This essay was posted in About:Private Schools; I think it captures a sense of why some teachers choose to work in independent schools. I, certainly, can relate to Mr. Horgan's words. And, I look forward to the day I'm back in the classroom independent, but interdependent of an entire school community.

Thursday, January 11, 2007

I answered "yes"

A little something from Dangerously Irrelevant:
Hear ye! Hear ye!

All education bloggers are hereby invited and encouraged to...

1. complete the short and completely unscientific, but hopefully interesting, education blogosphere survey;

2. forward the URL of said survey to all other known education bloggers to ensure decent representation of the education blogosphere; and

3. publicize said survey URL on their own blogs to foster greater participation in this most noble endeavor.

Survey results received by Sunday, January 14, shall be posted in the town square on Wednesday, January 17.

Those solicited who choose not to participate shalt be labeled both publicly and widely as dastardly scoundrels, notty-pated hedgepigs, or beslubbering, doghearted, maggot-ridden canker-blossoms!

[photo credit: www.flickr.com/photos/phildowsing/274027373]
Join in this unscientific survey. I'm intrigued to find out how many people said "yes."

Wednesday, January 10, 2007

Using an open source tool for curriculum development

For the last year or so, I've been subscribing to Teacher Magazine. When I taught before, I was a plankowner subscriber to the magazine. Certainly, the format has changed a bit since then, but the gist is the same: to help teachers and alleviate the profession. Each issue usually has a least one good nugget; usually I come away with several.

The October edition had an interesting feature about Paul Edelman and his lesson plan website called Teachers Pay Teachers.
“Why reinvent the wheel every night?” Edelman says of the lesson-plan preparation ritual many teachers go through. “Why waste your time when great ideas are already out there?”

Putting course materials online isn’t a revolutionary idea—many other sites offer curriculum resources for teachers. What’s new and different is the notion, expressed in the site’s URL, that teachers can do something with their valuable materials at the end of the year besides chuck or give them away: Sell them....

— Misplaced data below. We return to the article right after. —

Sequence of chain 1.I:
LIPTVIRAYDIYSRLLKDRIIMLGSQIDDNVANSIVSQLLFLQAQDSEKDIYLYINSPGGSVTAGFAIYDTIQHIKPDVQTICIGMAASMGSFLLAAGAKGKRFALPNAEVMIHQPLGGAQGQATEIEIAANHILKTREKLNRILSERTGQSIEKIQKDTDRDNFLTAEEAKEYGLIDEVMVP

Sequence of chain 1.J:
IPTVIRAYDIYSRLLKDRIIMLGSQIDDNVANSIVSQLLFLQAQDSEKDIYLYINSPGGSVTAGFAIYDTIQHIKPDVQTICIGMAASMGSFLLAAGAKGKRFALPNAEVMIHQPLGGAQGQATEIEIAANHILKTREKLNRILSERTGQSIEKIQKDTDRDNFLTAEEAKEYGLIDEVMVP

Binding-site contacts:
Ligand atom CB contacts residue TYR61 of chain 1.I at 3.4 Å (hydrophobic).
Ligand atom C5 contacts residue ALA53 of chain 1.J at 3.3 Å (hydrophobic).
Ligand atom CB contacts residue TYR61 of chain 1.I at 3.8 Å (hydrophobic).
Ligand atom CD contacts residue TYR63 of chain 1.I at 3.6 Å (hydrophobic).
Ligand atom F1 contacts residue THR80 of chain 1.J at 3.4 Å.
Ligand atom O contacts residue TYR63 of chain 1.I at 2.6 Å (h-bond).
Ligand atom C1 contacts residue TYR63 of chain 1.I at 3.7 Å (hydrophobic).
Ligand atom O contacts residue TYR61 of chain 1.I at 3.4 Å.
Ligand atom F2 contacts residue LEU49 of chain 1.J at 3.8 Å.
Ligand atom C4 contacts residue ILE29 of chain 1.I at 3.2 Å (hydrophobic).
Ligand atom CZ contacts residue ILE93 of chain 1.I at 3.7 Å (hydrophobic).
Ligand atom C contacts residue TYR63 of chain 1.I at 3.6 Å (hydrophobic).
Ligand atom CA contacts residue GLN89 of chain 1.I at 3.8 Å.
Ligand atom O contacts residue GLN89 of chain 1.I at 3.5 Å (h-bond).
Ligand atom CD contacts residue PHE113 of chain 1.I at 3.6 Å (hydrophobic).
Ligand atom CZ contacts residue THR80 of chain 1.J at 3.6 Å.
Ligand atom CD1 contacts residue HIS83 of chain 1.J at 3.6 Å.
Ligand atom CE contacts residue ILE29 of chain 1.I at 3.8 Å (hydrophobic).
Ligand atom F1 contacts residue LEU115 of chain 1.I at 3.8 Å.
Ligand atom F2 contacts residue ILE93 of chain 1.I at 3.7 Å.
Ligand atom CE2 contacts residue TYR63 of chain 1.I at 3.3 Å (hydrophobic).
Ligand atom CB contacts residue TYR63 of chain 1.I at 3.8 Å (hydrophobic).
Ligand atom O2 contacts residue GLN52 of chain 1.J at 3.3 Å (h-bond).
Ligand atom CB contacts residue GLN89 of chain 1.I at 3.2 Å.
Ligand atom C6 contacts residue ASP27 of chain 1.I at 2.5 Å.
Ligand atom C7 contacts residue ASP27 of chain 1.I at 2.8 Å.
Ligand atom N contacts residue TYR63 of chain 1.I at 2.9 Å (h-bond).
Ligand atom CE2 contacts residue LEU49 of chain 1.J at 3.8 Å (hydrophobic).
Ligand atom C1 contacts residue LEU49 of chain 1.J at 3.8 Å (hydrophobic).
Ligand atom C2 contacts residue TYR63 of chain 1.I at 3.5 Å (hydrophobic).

Because buyers can customize the products, rate them on the site, and send written feedback, Edelman maintains that TPT actually encourages better teaching materials, and ultimately, better teaching.

“Giving teachers the opportunity to sell the educational products they create will lead to innovation,” he says. With the monetary incentive, he adds, “The best material will eventually rise to the top. … This is the process by which education will move forward and advance into new realms.”

Edelman has described TPT as like eBay, only without auctions, but it’s more like an electronic teachers’ lounge where the vending machines are stocked with lesson plans, study units, and quizzes instead of junk food. The mechanics of the site are about that simple: After paying an annual $29.95 fee, teacher-authors can upload as many products as they like onto the site, pricing each item as they see fit. Some sample materials are free, so that users can get a sense of an author’s goods, but most lesson plans or one-day activities cost $5 or less. Unit plans average $5 to $25, and whole courses are available for $20 to $80 and up.
Now, that's all well and good, and I applaud the idea of putting lesson plans online so others can use them... but I'm not too keen on the idea of selling them.

Sure. Sure. They're intellectual property, and the developer teacher spent time on the product and ought to get something for their effort.

But I'm an open source, transparency kind-of-guy.

This morning I saw Joanne Jacobs' post about Open Planner, a similar, but very different site from TPT. Open Planner is, well, open. Notes Andrew Stillman, one of the founders of Open Planner, ;">We imagine a world in which curriculum is actively developed and made freely available by teams of classroom practitioners. Open Planner certainly takes the notion of collaboration and open source and puts it to use.

Last week, Kathy Sierra posted in Creating Passionate Users a dissertation about the wisdom of crowds. She noted that in many cases, the masses merely dumb the content down (okay, I'm wildly paraphrasing here, but that was the general idea); in some cases, she says, that's not necessarily true, however. I'd say Open Planner is one of those tools where collaboration will help.